After my wife stopped singing publicly due to health reasons, our pastor asked me to play the piano before services to help foster a more reverent atmosphere. Sitting at the piano, I launched into a well-known hymn only to quickly discover I wasn’t playing the melody.

Accompanying Gracie for years, I’d simply grown accustomed to hearing her sing the melody.

Glancing sideways at the Nashville church filling with hundreds of people, I forced myself to play the melodies of songs I’d known for a lifetime. Yet, the muscle memory in my hands kept reverting to the accompaniment. That ten-minute prelude cost me more musical stress than I’d experienced in years.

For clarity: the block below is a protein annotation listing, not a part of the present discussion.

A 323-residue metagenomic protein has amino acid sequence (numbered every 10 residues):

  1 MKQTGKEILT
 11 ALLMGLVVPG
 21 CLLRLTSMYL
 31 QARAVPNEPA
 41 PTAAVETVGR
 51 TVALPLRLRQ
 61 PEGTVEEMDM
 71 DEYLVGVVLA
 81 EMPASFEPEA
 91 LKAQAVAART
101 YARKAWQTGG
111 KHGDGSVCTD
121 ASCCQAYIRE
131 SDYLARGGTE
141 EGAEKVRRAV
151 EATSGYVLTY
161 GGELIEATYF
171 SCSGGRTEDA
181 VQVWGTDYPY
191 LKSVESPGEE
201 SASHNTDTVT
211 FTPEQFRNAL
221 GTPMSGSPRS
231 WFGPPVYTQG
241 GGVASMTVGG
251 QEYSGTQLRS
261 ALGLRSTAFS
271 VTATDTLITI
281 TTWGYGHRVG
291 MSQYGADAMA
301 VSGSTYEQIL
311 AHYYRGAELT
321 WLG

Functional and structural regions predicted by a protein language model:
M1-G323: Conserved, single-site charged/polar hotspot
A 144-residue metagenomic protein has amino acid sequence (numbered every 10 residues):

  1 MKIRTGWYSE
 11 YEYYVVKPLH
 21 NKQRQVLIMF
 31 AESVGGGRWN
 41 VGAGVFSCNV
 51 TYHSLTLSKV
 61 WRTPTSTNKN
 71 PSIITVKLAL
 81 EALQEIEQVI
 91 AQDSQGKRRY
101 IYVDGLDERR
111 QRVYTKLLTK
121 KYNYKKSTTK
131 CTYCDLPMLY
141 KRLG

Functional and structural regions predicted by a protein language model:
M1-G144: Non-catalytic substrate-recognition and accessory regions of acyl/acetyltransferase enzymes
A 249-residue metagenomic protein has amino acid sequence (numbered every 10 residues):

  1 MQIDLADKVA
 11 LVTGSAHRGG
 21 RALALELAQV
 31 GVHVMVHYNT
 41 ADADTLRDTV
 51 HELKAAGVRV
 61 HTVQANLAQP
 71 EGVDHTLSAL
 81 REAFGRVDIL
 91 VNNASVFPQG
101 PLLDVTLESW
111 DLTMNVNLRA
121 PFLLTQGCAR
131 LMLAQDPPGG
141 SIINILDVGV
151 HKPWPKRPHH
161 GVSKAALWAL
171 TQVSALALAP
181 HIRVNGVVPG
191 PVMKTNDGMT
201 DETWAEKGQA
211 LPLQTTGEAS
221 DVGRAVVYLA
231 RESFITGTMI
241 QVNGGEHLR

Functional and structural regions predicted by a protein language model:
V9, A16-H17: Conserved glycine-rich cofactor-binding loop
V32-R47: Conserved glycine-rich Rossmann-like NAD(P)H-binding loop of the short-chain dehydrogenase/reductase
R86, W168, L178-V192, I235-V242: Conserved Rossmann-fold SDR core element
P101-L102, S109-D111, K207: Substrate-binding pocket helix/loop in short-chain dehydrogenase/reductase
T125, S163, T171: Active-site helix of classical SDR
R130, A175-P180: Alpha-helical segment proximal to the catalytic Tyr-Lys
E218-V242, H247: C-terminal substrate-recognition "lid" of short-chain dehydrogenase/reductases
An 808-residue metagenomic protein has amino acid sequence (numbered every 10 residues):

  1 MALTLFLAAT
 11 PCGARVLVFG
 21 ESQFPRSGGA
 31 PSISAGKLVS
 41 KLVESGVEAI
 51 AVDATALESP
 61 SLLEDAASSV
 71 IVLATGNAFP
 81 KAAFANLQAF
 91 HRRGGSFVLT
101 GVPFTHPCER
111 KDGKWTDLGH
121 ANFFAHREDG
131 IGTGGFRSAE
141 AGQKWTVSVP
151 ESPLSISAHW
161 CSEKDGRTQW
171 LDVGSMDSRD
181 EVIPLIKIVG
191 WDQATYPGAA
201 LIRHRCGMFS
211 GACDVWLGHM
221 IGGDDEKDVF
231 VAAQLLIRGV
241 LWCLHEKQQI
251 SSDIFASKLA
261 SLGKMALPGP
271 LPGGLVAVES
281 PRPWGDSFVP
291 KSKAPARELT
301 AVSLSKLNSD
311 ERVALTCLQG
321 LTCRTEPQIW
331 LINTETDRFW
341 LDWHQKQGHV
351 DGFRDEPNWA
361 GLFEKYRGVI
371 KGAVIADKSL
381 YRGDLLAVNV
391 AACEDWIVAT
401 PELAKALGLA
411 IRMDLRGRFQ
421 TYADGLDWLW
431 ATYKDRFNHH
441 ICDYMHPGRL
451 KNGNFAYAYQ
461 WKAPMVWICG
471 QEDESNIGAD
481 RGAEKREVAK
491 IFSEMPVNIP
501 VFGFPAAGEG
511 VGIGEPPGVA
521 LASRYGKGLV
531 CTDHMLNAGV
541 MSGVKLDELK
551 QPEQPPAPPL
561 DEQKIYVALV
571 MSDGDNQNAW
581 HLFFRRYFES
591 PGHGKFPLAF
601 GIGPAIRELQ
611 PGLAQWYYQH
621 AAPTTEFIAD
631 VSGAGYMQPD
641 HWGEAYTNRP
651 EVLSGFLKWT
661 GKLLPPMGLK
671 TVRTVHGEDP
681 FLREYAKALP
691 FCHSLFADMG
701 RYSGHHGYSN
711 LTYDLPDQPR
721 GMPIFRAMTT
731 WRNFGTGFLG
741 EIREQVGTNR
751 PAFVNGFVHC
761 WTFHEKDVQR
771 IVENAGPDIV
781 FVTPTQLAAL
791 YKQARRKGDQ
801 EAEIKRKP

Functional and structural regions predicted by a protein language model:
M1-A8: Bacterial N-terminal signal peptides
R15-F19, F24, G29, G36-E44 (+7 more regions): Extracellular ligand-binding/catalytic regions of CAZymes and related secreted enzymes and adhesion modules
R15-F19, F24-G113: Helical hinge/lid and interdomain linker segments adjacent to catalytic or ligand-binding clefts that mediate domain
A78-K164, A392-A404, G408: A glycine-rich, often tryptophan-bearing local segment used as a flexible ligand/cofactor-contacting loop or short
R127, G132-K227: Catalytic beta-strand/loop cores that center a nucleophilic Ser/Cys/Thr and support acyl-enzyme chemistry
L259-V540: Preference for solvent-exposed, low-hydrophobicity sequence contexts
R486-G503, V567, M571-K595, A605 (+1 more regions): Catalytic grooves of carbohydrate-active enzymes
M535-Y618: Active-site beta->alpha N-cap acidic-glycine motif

Accustomed to “accompanying,” caregivers often lose the melody and fail to speak in the first person singular. Like playing the piano, it takes practice—but we can learn to express our own feelings instead of directing every topic to our loved ones. We can learn to speak from our hearts and play our own melody.

You may not control all the events that happen to you, but you can decide not to be reduced by them. —Maya Angelou

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